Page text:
predictions, such messages should provide maps of earthquake damage potential, including such near-instantaneous changes as landsliding and liquefaction. Within this framework, short-term predictions can provide crucial information, provided the users are properly prepared to receive it; preparation must be made through public education programs. California has begun to issue short-term earthquake advisories based on probabilistic models of foreshock activity. These low-probability advisories—a 2 to 5 percent chance of a larger event in a 3-day window—have proved their worth by spurring individuals and institutions toward earthquake mitigation actions they had previously ignored. More precise short-term predictions may, some day, again revolutionize the technical ability to give earthquake warnings. Even if and when this goal is achieved, the translation of scientific knowledge into planning, preparation, and action will remain the most important task for scientists and public officials alike.
Modern computer-networking capabilities promise a new form of hazard mitigation involving real-time seismology that can immediately identify the most severely damaged areas and assign emergency relief priorities. It is now technically possible to determine earthquake source parameters such as size, depth, and direction of rupture propagation immediately after a large earthquake. Large-scale deployment of the new generation of broadband seismic instruments with satellite or other telemetry capabilities is making this a reality. The intensity distribution of earthquake ground shaking often exhibits a very irregular spatial pattern because of variations in the crustal structure near the epicenter, in site response, and in the force mechanisms—such as strike-slip, along the San Andreas Fault, or dip-slip, in western Mexico. When seismic networks are supplemented by portable instruments, generic path effects and site responses in an earthquake-prone region can be defined. It then becomes possible to quickly determine the spatial distribution of ground shaking and the damage exposure in an entire epicentral region.
Instantaneous communication capabilities offer further opportunities to mitigate earthquake damage. In cases where the earthquake is centered some distance away, it is possible to warn a region of imminent strong shaking as much as several tens of seconds before the onset of damaging shaking because of the relatively slow speed of seismic waves. Endangered regions could respond to the warnings in time to shut down delicate computer systems, isolate electric power grids and avoid widespread blackouts, protect hazardous chemical systems and offshore oil facilities, and safeguard nuclear power plants and national defense facilities.
A simple warning system using this concept has already been incorporated into the Japanese railroad system. A similar strategy is being implemented in the form of a tsunami warning system that will alert areas around the Pacific when any large submarine earthquake occurs in the Pacific basin. Real-time seismic and geodetic systems are also critical components of volcano monitoring systems that can provide fairly short-term warning of impending explosive eruptions.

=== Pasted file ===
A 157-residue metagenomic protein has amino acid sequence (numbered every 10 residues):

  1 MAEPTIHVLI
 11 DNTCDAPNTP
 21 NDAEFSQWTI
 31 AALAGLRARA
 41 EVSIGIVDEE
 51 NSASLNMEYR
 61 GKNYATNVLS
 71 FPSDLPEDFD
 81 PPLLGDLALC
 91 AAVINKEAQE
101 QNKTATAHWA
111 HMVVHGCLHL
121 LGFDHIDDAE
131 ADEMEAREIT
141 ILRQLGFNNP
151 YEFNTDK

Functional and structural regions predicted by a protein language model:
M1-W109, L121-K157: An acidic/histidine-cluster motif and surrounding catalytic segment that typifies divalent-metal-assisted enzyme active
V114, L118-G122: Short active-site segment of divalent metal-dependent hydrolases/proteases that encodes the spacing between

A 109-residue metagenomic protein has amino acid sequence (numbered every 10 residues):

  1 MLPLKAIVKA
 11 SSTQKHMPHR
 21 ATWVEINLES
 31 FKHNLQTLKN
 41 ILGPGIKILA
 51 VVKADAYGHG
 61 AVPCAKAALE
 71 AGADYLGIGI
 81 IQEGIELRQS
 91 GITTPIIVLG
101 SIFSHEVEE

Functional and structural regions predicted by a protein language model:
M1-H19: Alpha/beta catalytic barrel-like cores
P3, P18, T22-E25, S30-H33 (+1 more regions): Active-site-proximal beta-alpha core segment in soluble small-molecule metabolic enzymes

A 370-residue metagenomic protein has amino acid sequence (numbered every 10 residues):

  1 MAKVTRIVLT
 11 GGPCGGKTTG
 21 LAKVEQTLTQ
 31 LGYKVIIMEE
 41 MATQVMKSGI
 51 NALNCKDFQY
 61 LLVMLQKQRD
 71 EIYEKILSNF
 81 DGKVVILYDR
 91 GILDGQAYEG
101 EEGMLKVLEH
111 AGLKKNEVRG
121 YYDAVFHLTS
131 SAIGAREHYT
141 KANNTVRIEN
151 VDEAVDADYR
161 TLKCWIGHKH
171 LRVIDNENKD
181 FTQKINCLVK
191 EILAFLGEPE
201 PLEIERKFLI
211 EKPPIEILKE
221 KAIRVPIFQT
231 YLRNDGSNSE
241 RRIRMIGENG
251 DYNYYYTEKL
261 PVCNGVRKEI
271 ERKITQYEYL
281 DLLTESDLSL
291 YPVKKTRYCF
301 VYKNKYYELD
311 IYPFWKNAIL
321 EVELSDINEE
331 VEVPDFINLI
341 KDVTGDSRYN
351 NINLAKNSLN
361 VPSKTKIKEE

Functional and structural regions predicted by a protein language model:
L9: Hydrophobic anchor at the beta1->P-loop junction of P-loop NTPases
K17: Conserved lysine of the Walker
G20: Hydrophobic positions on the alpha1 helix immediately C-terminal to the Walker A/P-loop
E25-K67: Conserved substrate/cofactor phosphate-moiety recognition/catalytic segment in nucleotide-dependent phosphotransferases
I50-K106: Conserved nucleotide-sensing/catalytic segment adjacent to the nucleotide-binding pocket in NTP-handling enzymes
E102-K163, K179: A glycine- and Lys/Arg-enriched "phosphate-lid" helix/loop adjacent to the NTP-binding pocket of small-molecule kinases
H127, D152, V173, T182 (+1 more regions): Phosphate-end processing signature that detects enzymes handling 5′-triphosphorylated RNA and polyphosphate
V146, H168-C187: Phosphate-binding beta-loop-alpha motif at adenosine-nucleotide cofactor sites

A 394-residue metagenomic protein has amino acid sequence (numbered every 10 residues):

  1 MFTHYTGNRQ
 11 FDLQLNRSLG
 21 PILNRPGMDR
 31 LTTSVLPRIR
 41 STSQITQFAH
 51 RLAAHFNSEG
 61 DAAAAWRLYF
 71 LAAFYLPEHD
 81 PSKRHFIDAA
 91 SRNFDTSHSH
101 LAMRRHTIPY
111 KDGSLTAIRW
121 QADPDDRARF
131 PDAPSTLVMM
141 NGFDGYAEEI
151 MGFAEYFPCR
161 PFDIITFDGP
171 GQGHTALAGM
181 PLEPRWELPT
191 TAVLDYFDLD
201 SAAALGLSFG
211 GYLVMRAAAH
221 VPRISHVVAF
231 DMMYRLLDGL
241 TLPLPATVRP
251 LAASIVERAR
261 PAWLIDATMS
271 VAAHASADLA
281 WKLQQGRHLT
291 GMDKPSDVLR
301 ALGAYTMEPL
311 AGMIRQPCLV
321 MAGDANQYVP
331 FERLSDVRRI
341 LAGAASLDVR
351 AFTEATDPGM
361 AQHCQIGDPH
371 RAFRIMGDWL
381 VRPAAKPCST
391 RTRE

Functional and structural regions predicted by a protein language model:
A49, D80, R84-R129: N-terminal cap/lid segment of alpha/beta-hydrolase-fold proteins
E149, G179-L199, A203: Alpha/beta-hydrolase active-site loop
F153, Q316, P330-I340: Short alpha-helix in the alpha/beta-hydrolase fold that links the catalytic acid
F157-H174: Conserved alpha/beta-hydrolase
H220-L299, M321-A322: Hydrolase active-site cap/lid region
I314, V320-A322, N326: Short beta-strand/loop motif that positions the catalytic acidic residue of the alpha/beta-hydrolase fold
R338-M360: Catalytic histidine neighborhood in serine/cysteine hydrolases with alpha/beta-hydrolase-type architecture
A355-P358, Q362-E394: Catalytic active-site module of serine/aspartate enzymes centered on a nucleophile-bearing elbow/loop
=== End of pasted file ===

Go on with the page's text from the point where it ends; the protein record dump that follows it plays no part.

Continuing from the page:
A tsunami along several hundred kilometers of the coast of Nicaragua on September 2, 1992, resulted in over 100 deaths as a 25-foot wave inundated coastal areas (Figure 5.16) and in places had run-ups of up to 1,000 m. Tsunamis are large ocean waves most commonly generated by the uplift or depression of sizable areas of the ocean floor during large subduction-zone earthquakes; significant tsunamis have also resulted from volcanic eruptions and large landslides or submarine slides. Like earthquakes, great sea waves are of little consequence in remote regions. In the open ocean they are hardly noticed, but as they approach the shore the waves increase in amplitude as they move into shallower water, depending on the nature of the local submarine topography. The resulting tsunami hazard in many coastal areas is far greater than is often appreciated. For example, during the great Alaskan earthquake of 1964, the loss of life from the tsunami generated in the offshore area was more than 15 times as great as the loss of life directly attributable to earthquake shaking; much of it occurred far from Alaska. Indeed, during the past 50 years, significantly more people have been killed in the United States by tsunamis than by other effects of earthquakes—although these statistics could change radically overnight with a major earthquake in a metropolitan area.
The areas of the United States most affected by tsunamis are Alaska, Hawaii, and the Pacific Northwest. Hilo, Hawaii, has been hit repeatedly by tsunamis originating as far away as southern Chile, and the same Chilean earthquake that produced tsunami devastation in Hilo in 1960 caused 200 deaths in far more distant Japan. Very recent geological field studies suggest that large prehistorical tsunamis occurred along the Oregon-Washington-British Columbia coast, probably generated by